Weird question, I know.
I have these dry beans that have the most horrible skin on them but are otherwise delicious. Any method for getting the skin off before I cook them?
trampledbygeese is a trusted home cook.
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TBG: You might try cooking them with baking soda a la Yotam Ottolenghi and Sami Tamimi's recipe for ultra-smooth hummus (1 tsp. baking soda to 1.5 cups of pre-soaked beans). The garbanzo skins floated to the top of the pot as they cooked and were easy to skim off and discard. P.S. There are no weird questions here.
Meg is a trusted home cook.
I have removed the skin from chickpeas for a Melissa Clark hummus recipe but sadly, to my palate, couldn't tell the difference. Skinned after cooking. Arduous, did it w my daughter.
Susan W is a trusted source on General Cooking.
There are tricks to remove skins after soaking and during cooking. Is there a reason you want to remove them before soak/cook?
I found the bean in the back of the cupboard. They may have been there five years, perhaps quite a bit longer. I know, I know, one shouldn't eat really old stuff from the back of the pantry, but they smelled okay so I cooked up a handful. The inside of the bean tasted fantastic! Perfect texture, not too sweet, not too bitter. Really nice.
But the skin was terribly tough and bitter. Inedible.
Germination test was poor, so I won't be growing these in the garden. Since I can't stand the idea of tossing food out, not if there is some hope of salvaging it, I figured why not ask how to skin them.
Also I dried a huge batch of scarlet runner beans this year, but they also have that nasty taste in the skin when I cook them. Tasty innards though.
I think you'll have an easier time removing the skins during cooking. I find the skins remove easily when I sprout my beans. I wasn't purposely removing the skins, but I do when they peel off while cooking them. I've been buying very fresh beans lately.
Dried beans are usually just fine if they're old. But they do need to cook longer. You didn't say what kind of bean. I've cooked older French green lentils and they were delicious, but needed half as long again before they were tender.
They are sort of a dusty rose colour bean. I don't know what kind, but it's a kind they don't seem to sell in local shops anymore.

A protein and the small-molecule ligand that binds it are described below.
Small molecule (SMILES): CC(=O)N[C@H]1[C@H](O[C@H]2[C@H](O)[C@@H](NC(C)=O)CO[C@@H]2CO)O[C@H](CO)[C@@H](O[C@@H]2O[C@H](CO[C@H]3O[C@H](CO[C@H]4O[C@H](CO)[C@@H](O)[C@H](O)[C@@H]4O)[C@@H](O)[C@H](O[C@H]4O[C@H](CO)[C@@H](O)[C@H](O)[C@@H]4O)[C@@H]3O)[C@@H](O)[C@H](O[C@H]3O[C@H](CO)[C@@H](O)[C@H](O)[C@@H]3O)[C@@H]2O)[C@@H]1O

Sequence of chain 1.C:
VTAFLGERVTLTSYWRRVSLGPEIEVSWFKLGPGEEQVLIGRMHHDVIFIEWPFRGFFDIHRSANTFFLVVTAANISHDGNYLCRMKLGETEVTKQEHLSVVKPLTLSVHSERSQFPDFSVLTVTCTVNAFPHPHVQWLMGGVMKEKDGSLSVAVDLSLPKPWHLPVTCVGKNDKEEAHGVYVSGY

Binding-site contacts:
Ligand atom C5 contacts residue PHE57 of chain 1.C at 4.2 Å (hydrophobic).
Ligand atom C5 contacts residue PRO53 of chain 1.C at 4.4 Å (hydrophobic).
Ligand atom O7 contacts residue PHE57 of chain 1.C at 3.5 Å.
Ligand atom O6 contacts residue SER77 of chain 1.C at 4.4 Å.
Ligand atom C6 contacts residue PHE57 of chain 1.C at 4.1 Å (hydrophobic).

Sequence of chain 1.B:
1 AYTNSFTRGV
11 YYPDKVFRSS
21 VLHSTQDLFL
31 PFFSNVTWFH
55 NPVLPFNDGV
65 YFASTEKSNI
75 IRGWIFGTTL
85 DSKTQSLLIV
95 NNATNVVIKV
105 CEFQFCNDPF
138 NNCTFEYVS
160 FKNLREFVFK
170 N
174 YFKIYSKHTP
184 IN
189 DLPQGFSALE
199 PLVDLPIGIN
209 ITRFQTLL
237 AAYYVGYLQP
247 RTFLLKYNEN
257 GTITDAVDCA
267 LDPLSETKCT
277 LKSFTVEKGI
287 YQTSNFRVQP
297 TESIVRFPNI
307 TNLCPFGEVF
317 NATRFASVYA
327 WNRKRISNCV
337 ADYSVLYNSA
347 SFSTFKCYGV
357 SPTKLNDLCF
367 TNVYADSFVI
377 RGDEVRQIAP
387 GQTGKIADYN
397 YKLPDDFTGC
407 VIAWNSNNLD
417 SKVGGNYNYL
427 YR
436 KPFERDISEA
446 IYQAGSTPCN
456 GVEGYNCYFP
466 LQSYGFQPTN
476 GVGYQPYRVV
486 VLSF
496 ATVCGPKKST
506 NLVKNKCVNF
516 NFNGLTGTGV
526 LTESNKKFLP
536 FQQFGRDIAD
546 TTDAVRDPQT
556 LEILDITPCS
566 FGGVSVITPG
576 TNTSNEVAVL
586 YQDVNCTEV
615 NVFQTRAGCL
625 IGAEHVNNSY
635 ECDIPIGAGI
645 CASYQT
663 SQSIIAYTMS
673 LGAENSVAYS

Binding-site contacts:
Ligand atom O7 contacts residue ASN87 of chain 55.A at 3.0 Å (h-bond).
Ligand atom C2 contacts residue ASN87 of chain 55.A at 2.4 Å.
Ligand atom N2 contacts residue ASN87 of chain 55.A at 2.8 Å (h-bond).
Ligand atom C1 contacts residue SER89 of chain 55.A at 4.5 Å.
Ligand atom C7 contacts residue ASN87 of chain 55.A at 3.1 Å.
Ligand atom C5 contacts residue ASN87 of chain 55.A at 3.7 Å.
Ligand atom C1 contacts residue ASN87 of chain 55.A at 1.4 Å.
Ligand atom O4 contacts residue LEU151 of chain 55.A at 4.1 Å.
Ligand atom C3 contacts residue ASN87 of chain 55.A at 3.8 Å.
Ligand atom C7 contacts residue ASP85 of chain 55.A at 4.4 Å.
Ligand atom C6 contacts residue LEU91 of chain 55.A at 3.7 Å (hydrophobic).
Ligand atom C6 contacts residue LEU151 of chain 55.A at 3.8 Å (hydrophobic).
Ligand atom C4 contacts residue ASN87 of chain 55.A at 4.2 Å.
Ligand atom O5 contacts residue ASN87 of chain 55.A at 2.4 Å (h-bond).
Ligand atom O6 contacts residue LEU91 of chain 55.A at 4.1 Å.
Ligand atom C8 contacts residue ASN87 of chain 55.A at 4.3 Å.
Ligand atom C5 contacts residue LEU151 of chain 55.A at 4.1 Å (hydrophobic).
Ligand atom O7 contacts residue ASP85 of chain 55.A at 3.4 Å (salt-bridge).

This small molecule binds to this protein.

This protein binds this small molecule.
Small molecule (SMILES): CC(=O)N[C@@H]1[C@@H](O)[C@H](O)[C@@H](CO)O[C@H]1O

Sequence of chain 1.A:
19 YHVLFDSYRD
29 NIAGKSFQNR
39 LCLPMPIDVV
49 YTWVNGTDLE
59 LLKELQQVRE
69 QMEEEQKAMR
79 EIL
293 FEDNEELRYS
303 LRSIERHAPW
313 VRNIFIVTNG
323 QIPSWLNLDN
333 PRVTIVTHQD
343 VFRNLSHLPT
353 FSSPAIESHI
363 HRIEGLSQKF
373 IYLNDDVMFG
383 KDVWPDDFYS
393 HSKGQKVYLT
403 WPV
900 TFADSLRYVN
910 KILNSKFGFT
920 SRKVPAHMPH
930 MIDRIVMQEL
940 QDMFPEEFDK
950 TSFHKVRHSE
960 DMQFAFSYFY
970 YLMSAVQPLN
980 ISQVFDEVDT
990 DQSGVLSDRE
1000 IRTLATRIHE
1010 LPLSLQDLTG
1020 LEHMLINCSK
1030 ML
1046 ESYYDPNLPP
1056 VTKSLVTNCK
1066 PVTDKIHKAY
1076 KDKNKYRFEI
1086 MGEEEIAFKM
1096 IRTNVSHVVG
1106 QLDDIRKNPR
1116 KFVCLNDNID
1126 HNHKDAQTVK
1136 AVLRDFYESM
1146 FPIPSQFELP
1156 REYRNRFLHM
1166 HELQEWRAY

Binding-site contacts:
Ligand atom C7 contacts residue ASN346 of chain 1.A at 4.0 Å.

Actually, it's weird. These days it's a challenge to find any dry beans that aren't chickpeas, lentils or an already mixed packet of beans and spices. Five years ago, I remember the big grocery store chain had a huge display of a dozen or more kinds of dry beans, but now it's all canned food and boxed pre-fab, add water and microwave, food-like products. Grocery chains apparently don't like dry beans anymore, but thankfully we have small mom and pop grocery shops lovingly stocked with all manner of dry beans. Amazing, even big box grocery is encouraging me to buy local or grow my own... who would have thunk it?
I guess the point of that long rant was that I can't find any beans that look like the ones I found when organizing the pantry, so I haven't a clue what they might be.
Hmmm. Thought I answered but it didn't go through. Google images of cranberry beans. Is that it?!
Check out the Rancho Gordo website to see if you can find the bean there - it's hard to say what kind it might be, there are so many that look somewhat alike. RG's beans are AMAZING, by the way, not cheap but IMO well worth the price. I've been ordering from them for years.
I love Rancho Gordo beans. We're lucky enough here in Portland that a few markets carry them. My favorites are the Yellow Indian Woman and the pink Rosa beans.
Wow, Rancho Gordo looks amazing. Great to see so many heritage varieties available for cooking.
You might find your mystery bean here: http://www.seedsavers.org along with lots of other heirloom beans and vegetables.
It basically tells you when it needs to be replaced.
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